More Amerians Dying From Accidents; NJ Plagued by Drug Overdoses
More people than ever are dying accidental deaths, according to the latest analysis from the National Safety Council.
Preventable injuries or accidents claimed 136,053 lives in 2014 — an all-time high and a 57 percent increase since 1992.
According to the 2016 Injury Facts report, preventable injuries such as drowning, motor vehicles crashes and drug overdoses are now the fourth-leading cause of death in the United States behind heart disease, cancer and chronic respiratory disease.
While national figures are available for the year 2014, statistics on the state level come from 2013.
That year in New Jersey, 3,028 people died accidentally, the National Safety Council said. New Jersey's rate of unintentional death was 34 deaths per 100,000 population, compared to a rate of 41.3 nationwide.
"New Jersey does particularly well regarding motor vehicle safety, as well as preventing fall deaths," said the council's Ken Kolosh.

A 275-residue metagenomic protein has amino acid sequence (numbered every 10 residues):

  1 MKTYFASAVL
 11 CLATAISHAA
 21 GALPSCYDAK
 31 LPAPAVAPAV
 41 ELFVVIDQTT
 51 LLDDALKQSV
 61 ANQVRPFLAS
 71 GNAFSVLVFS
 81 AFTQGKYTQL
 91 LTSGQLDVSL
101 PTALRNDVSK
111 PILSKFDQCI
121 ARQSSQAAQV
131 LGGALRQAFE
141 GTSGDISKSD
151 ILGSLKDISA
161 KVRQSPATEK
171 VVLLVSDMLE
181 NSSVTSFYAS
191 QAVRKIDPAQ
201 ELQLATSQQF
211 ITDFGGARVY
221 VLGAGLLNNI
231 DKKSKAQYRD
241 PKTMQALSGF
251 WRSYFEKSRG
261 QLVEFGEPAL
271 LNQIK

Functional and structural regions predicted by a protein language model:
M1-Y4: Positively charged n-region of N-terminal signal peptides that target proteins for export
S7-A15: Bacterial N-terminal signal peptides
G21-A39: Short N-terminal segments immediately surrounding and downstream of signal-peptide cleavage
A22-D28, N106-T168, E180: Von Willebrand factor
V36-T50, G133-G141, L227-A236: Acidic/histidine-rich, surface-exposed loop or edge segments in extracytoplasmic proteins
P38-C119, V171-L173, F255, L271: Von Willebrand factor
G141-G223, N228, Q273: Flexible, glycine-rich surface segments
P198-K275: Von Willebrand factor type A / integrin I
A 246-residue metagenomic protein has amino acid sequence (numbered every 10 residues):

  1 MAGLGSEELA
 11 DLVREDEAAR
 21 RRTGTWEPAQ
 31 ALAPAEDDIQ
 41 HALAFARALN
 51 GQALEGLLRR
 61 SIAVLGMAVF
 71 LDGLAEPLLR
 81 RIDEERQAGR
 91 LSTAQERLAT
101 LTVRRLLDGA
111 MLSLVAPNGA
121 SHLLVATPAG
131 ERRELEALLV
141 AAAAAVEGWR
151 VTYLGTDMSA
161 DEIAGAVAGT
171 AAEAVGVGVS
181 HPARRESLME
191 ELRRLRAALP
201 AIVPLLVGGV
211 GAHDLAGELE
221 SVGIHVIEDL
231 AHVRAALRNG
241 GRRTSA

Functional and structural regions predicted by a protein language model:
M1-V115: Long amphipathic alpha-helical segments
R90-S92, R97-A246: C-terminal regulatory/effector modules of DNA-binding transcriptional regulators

But where New Jersey struggles is in the category of poisonings, which is driven heavily by drug overdoses.
"Heroin deaths are particularly a problem for New Jersey with the death rate far higher in New Jersey than national averages," Kolosh said.
As New Jersey takes on an opioid abuse epidemic, a study released Tuesday by Partnership for a Drug-Free New Jersey noted nearly one in three parents of New Jersey middle school students do not believe there is a link between painkillers and the use of heroin in New Jersey.
On the national level, the categories of poisonings, falls and firearms caused the biggest spikes in preventable deaths over a year's time, but firearms are still not a top-10 leading cause of deadly injuries.
After poisonings, the leading causes of accidental death in New Jersey include motor vehicle crashes and falls, the National Safety Council said.